“I was dizzy, couldn’t breathe, so they took me in there,” he said.

He went straight from the emergency room to the natatorium.

At about 6:30 p.m., the Perkins senior was atop the podium wearing gold.

He conquered the boys 100 yard butterfly with a time of 50.22. It also was his third race of the day in the first six boys events.

“I just wanted it so bad,” he said. “It’s been a goal of mine since seventh grade. I played soccer for the first two years (of high school), but then I quit so I could train for swimming, for this event. I train 12 months out of the year.”

 It was Perkins’ first individual state champion ever. Waldock swam on the Pirates’ 200 medley relay a year ago that took first.

“Michael (Gallagher) and I train very much alike,” Waldock said. “It’s bust your butt every single day. No wasted days, whatsoever, in the pool.

“You have the days where you wonder if it will pay off, but by the time you get to this meet, you can’t have any doubts. You have to know the gold is yours.

“I’ll be honest, it was hard this morning having doubts, sitting in the emergency room, wondering what was wrong with me. It’s tough when you have obstacles that you weren’t expecting. I didn’t expect to wake up this morning super sick or anything.

“I feel fine right now. I’m probably running on adrenaline, but it’s all right.”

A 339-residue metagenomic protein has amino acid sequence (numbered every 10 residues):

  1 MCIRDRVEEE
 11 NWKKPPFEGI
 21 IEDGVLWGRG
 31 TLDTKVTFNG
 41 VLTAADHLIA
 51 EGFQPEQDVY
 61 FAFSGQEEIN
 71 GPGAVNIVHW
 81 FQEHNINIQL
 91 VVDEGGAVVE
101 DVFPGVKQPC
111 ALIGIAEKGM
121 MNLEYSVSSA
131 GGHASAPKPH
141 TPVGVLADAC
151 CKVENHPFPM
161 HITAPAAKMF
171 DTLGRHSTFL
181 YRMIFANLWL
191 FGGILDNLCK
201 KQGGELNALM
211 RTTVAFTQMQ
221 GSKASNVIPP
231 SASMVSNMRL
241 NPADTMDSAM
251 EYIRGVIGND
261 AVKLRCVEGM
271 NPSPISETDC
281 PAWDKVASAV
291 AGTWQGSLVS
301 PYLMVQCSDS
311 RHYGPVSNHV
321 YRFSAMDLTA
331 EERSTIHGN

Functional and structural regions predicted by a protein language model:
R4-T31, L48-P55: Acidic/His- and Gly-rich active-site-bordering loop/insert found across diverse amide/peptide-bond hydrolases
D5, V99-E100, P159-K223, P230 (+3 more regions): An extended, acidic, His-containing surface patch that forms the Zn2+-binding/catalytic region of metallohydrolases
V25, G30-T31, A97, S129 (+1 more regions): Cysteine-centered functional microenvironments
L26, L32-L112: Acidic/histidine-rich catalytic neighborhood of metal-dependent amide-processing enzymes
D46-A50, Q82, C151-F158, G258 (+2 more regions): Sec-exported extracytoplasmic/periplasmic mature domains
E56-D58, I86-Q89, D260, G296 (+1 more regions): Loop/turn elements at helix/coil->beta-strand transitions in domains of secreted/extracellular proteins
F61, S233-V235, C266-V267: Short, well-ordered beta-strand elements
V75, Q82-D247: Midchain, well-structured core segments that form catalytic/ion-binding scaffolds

“That’s a good win,” said Margaretta swim coach Joe Groscost, who pumped his fist in victory for the SBC.

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Port Clinton’s MacKenzie Stewart knew she had a shot in the finals when she took second Friday in the preliminary round.

“I wasn’t expecting it, but I was hoping for it,” said Stewart, the 2009 fourth-place finisher.

She got it.

Stewart took the medal in the 200 IM with a 2:05.92. She swam to the rope to greet one of her best friends, Perkins’ Stephanie Gyurke, one lane over.

Their childhood friendship overtook any negative feelings they had as opponents in the pool. After all, they helped each other get there.

“We used to swim together, and during practice we’d push each other,” Stewart said. “We were always battling. She’d win, then I’d win. Either way, we don’t really care, as long as one of us won.”

Gyurke finished fourth overall with a time of 2:07.20.

“It’s really exciting, she said. “I haven’t gotten a fourth place yet. And then to have your best friend, like a sister, win it? Wow.”

Dan Diaz, Stewart’s coach, said she “laid it all out on the line.”

“She was phenomenal,” he said. “We both knew that she had it in her, but it was just a matter of making it happen here at the state meet. It’s something you dream about, being able to coach a state champion who’s only a sophomore.”

Stewart also finished with a bronze medal in the 100 breaststroke with a time of 1:04.05. Liberty Union’s Maddie Lawhorn, who set a record of 1:03.09 Friday in the preliminary round, repeated her dominant performance in the finals, 1:03.25.

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My thoughts

Congratulations to all three SBC swimming state champions!